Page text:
A simple method of classification.
A few days ago a friend gave me a call and said "I ran across someone who credited you in an article about improvised weapons". I got the name of the guy from my friend, did a little digging, and discovered something fairly kewl.
Many years ago there was a discussion on improvised weapons on one of the mailing lists I used to frequent. I made a suggestion as to how one might organize different weapons in a sort of continuum (1) to one of the participants in that discussion.
The person who I was conversing with on this subject, a fellow by the name of Michael Johnson, ended up writing a very thoughtful essay on the subject, a copy of which can be found here. It brings together a number of different ideas for how to think about found objects as potential weapons. The essay offers a good starting point for exploring the use of found and improvised weapons, so do take a look.
|An image grabbed from the website Improvised Weapons|
This is a graphic representation of how I classify objects for use as weapons. I don't, as a rule, use an axis for projectiles, basically because anything that you can pick up you can throw. I also don't address incendiary/explosive devices like Molotov cocktails or cans of hair spray even though under the right circumstances they can make useful weapons.
The map is designed to allow you, with some practice, to index (2) anything you pick up very quickly. Assessing each quality will be somewhat subjective, and the numbering system is perforce arbitrary. Point 5 represents 100% of a given quality, and point 0 represents a perfect balance between two polarities.
For an example of the last, take a well made sword, which must have a precise balance between flexibility and rigidity. Take a look at this video. At about one minute, seven seconds in you will see the sword removing the head from a pig carcass, both at speed and in slow motion. You will see the typical flex that is needed for a sword to shed impact energy without breaking.
You could say that the sword blade sits at zero on the flexible/rigid axis.
If you grab up a five foot digging bar
you have something that could be indexed as slow, long, double handed, heavy, rigid, and blunt. On the other hand, a weighted jump rope
could be considered flexible, blunt, heavy, about halfway to quick, single or double handed, and long.
This model works best if you have a principle (3) based martial practice. This is because a technique (4) based skill set requires too great of a learning curve, with the need to memorize way too many discreet actions for any given weapon.
For learning, this can be a bit problematic. In my experience, while a good many people give lip service to the idea of a principle based practice, the reality is occasionally a bit different.
If you find that when you train you are doing a series of discreet actions against a a specific attack, that would be technique based practice. A common example of this is the "scenario" training so popular in some self defense courses these days.
Do please understand that I am not saying that there is anything wrong per se with technique based training. It is a good way to pick up some easy to learn basic skills that might give you an edge in a bad situation. It's just that there is a real difference qualitatively between that and sustained, principle based training.
The way I recommend that one practice so as to integrate this model is to find objects that have the least number of qualities and explore using them. Make note of the primary principles you discover for each axis and then see how you can effective apply these principles.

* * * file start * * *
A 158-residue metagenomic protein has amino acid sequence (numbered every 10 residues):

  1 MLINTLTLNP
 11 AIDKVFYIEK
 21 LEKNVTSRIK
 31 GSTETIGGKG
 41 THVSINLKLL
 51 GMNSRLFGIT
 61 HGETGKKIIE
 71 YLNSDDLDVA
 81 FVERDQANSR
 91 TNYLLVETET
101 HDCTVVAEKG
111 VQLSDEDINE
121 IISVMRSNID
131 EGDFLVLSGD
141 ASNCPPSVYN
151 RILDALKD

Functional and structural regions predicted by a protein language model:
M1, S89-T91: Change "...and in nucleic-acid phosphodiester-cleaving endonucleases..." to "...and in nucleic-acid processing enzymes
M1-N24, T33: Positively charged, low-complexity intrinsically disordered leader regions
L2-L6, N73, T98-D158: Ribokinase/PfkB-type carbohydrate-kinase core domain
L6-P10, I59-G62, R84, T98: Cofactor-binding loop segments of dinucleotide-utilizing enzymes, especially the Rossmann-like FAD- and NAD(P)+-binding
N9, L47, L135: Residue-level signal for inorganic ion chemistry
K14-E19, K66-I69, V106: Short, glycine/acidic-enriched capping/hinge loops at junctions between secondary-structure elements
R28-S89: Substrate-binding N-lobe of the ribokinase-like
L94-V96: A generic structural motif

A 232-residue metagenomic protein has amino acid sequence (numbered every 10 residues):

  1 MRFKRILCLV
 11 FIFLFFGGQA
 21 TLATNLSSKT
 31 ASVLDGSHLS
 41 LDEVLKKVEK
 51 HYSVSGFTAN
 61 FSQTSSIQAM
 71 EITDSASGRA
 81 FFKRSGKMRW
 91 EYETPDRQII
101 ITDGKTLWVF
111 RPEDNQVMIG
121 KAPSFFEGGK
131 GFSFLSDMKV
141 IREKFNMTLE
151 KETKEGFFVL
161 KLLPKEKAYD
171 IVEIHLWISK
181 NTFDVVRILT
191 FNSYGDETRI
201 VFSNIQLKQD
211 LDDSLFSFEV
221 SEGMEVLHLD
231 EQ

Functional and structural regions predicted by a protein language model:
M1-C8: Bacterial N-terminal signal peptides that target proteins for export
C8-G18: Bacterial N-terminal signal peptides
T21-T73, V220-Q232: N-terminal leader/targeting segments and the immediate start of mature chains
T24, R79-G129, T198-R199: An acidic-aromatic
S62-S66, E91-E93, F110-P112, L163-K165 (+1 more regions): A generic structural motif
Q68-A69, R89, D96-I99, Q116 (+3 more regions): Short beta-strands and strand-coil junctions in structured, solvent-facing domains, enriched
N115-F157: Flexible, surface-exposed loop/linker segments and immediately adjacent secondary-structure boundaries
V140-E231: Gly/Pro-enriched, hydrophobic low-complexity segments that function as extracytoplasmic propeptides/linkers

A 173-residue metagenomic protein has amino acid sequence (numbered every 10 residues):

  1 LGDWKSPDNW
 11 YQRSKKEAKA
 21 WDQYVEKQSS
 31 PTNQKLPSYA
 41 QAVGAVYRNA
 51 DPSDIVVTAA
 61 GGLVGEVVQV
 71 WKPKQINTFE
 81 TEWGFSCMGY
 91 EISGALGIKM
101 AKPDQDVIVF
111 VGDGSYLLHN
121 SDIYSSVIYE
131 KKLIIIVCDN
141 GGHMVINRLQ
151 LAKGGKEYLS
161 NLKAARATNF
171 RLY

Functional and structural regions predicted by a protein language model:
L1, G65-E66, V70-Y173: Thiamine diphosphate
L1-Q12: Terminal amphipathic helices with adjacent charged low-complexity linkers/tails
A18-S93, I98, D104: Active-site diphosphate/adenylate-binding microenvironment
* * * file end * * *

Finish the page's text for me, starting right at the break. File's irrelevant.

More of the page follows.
For example, one of the principles for a heavy object is that of follow-through. If you move while using a heavy object for offense and defense, you will quickly begin to learn how to address that principle.
You will find that a given principle will likely apply to more than one axis. For instance follow-through applies to both heavy and flexible objects.
If you adopt a learning program like this one, as you discover the various principles involved with each axis, you will want to practice until using each principle until you have them embodied at the level of muscle memory. The idea is to be able to pick up anything, let your neuro-muscular system index it at an unconscious level, and use it in alignment with the appropriate principles without conscious thought.
There are two people who I can recommend as being able to teach from the level of fundamental principles. (There are undoubtedly others, but these are people I have direct experience of and can vouch for unreservedly) The first is Mahaguru Stevan Plinck, the foremost practitioner of Pukulan Pentjak Silat Sera in the USA. Sera, as he teaches it, is one of the finest examples of principle based, positional martial practice. A chance to study with him, even in a seminar setting is something not to be passed up.
The other person who has a profound understand of how to extract the principles from any movement system is Scott Sonnon. Scott is a genius when it comes to understanding movement and he has the ability to articulate and teach basic principles in a way that can be applied to any delivery system.
Applying the knowledge of either of these two teachers will go a long way toward helping you discover the basic principles of movement, both with and without weapons.
(1) continuum: A coherent whole characterized as a collection, sequence, or progression of values or elements varying by minute degrees
(2) Index: Something that directs attention to some fact, condition, etc.
(3) Principle: a fundamental, primary, or general law or truth from which others are derived.
(4) technique: The body of specialized procedures and methods used in any specific field .